EditorialOPINION

Will Hudud Make A Difference?

By Fathol Zaman Bukhari

Much has been said about Datuk Abdul Hadi Awang’s intention to table a private bill to amend the Syariah Courts (Criminal Jurisdiction) Act 355 made at the last parliamentary session. The fact that his proposal had gained the support of some Umno bigwigs had caused fear in peace-loving Malaysians who are averse to the implementation of syariah law.

Although Hadi’s objective is merely to remove the limits on punishments that syariah courts in Kelantan can impose on offenders, the attendant fear is that it will pave the way for other states to follow suit. And judging from what is apparent today, such a scenario is not something impossible.

Hadi will not stop at just one bill, he plans to table another bill to make other forms of punishments such as asta zir (punishment at the discretion of the judge or ruler), qisas (law of retaliation – an eye for an eye), sex with animal and bodily injury permissible. It will make hudud pervasive in the Malay heartland of Kelantan.

Amending the federal law is one clever strategy by Islamist party, PAS to enable the Syariah Criminal Code 11 (1993), Kelantan’s so-called hudud law, to be enforced fully in the state. An amendment requires only a simple majority whereas a Constitutional amendment requires a two-thirds majority, a feat PAS stalwarts knew they could not muster.

A simple majority requires only 112 votes out of the 222 lawmakers in the Malaysian Parliament. Hadi is certain his two bills will appeal to the Muslim representatives and they will provide him the required quorum.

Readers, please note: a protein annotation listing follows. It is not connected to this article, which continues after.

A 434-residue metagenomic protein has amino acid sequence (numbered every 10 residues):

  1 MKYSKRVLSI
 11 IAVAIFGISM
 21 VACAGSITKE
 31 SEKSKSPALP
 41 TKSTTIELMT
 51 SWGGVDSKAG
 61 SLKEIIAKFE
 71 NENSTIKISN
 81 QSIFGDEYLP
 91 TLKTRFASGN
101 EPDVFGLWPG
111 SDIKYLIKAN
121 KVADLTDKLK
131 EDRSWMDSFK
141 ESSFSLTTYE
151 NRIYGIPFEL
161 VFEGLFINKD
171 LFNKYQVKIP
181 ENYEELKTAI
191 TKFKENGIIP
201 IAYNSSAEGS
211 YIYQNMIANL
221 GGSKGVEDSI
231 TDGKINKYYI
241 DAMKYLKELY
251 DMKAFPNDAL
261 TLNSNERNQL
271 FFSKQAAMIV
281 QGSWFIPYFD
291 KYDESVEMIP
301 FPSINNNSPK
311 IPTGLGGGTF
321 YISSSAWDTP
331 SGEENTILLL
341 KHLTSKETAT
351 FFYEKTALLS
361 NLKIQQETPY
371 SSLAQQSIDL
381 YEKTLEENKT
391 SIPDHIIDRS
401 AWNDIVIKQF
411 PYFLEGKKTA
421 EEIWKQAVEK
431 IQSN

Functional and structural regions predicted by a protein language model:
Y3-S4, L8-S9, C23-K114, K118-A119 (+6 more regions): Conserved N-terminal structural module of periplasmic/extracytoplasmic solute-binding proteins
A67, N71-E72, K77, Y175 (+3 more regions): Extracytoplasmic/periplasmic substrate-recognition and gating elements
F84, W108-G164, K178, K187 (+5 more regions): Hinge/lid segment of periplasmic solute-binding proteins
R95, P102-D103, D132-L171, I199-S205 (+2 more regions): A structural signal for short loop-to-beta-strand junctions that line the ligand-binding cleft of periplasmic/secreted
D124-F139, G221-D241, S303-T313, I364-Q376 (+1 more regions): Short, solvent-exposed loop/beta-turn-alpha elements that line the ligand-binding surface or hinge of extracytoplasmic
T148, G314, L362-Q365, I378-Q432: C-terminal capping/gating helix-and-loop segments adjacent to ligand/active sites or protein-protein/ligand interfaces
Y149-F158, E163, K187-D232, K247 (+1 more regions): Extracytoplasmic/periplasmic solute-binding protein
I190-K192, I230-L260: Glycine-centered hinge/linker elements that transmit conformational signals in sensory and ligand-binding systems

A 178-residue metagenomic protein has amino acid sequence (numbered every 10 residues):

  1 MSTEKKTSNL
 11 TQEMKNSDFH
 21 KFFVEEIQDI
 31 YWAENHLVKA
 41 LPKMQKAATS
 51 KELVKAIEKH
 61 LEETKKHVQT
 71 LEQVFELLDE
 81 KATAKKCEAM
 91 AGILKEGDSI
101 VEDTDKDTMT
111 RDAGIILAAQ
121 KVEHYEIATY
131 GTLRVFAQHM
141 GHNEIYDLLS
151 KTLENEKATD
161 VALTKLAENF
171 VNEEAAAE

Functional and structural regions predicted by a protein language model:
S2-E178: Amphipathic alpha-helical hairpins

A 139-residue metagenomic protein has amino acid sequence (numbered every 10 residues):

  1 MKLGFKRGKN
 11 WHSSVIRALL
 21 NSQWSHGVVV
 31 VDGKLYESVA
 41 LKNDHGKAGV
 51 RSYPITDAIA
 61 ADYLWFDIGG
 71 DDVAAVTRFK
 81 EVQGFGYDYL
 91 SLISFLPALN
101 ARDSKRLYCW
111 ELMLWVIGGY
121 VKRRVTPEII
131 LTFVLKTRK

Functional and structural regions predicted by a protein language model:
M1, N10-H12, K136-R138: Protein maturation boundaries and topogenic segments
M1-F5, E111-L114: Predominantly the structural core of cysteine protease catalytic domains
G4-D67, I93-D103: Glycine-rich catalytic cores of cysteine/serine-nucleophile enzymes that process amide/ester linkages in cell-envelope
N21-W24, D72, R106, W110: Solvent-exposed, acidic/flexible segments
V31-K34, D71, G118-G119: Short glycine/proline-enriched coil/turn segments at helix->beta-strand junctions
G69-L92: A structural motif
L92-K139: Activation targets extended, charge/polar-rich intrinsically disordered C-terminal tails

PAS’s obsession with hudud is to reinforce its commitment to Islam. It may seem so to the simple-minded Malay-Muslim community but to many it is downright silly. Nowhere in the Muslim world is an Islamist party that is so serious about introducing hudud. Even Arab countries that had undergone a revolution and had seen Islamist parties gaining power, had no desire to even discuss the viability of hudud, especially in the 21st century.

So will introducing hudud in a Malay-majority Kelantan, for starters, make a difference? My answer is a big “NAY”.

Let us examine records of countries that observe hudud law. Injustice inflicted on citizens of Nigeria, Sudan and Pakistan is immeasurable. The draconian Islamic law imposed in these countries is purely an opportunity to prop an unpopular ruling party. Malaysia, an upper-middle income country, is prepared to join the ranks of these failed states? It is sheer madness.

Our leaders go about thumping their chests that Malaysia is the global leader of Islamic moderates while at the same time they allow some myopic mullahs to call the shots. It does not make sense. Are they playing to the gallery or is it merely a ploy to garner waning support from the Malay-Muslim mass?

Whatever the reasons are, the recent by-elections have proven that Hadi’s decision was ill-timed, ill-conceived and not in concert with the feelings of the majority. The Islamist party was soundly beaten in the state constituencies of Sungei Besar and Kuala Kangsar. This is indicative that hudud is not applicable in a multi-racial society like ours.

Will the defeat dampen Hadi’s desire to the do the inevitable? This is the burning question on everyone’s lips. My gut feeling says it will not. The die is cast. A reversal will only backfire on the party’s long-standing Islamic agenda and tarnish its credibility, especially among its diehard supporters.

The party will continue to do its utmost to propagate its Islamic credentials at the behest of liberal-thinking Malays like yours truly. Well, that is the challenge I have to face in the twilight of my years. And people of my vintage will agree.

We have more pressing problems up our sleeves than Hadi’s two private bills. The mistaken belief that vaccination is “haram” and a Jewish-made concoction designed to undermine Muslims is set to propel the Malay-Muslim community to the Dark Age. The number of Malay parents refusing to vaccinate their children is growing and this is worrying. We have to brace ourselves for such gibberish, as more are coming our way.

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Fathol Zaman Bukhari

Co-founder and Editor

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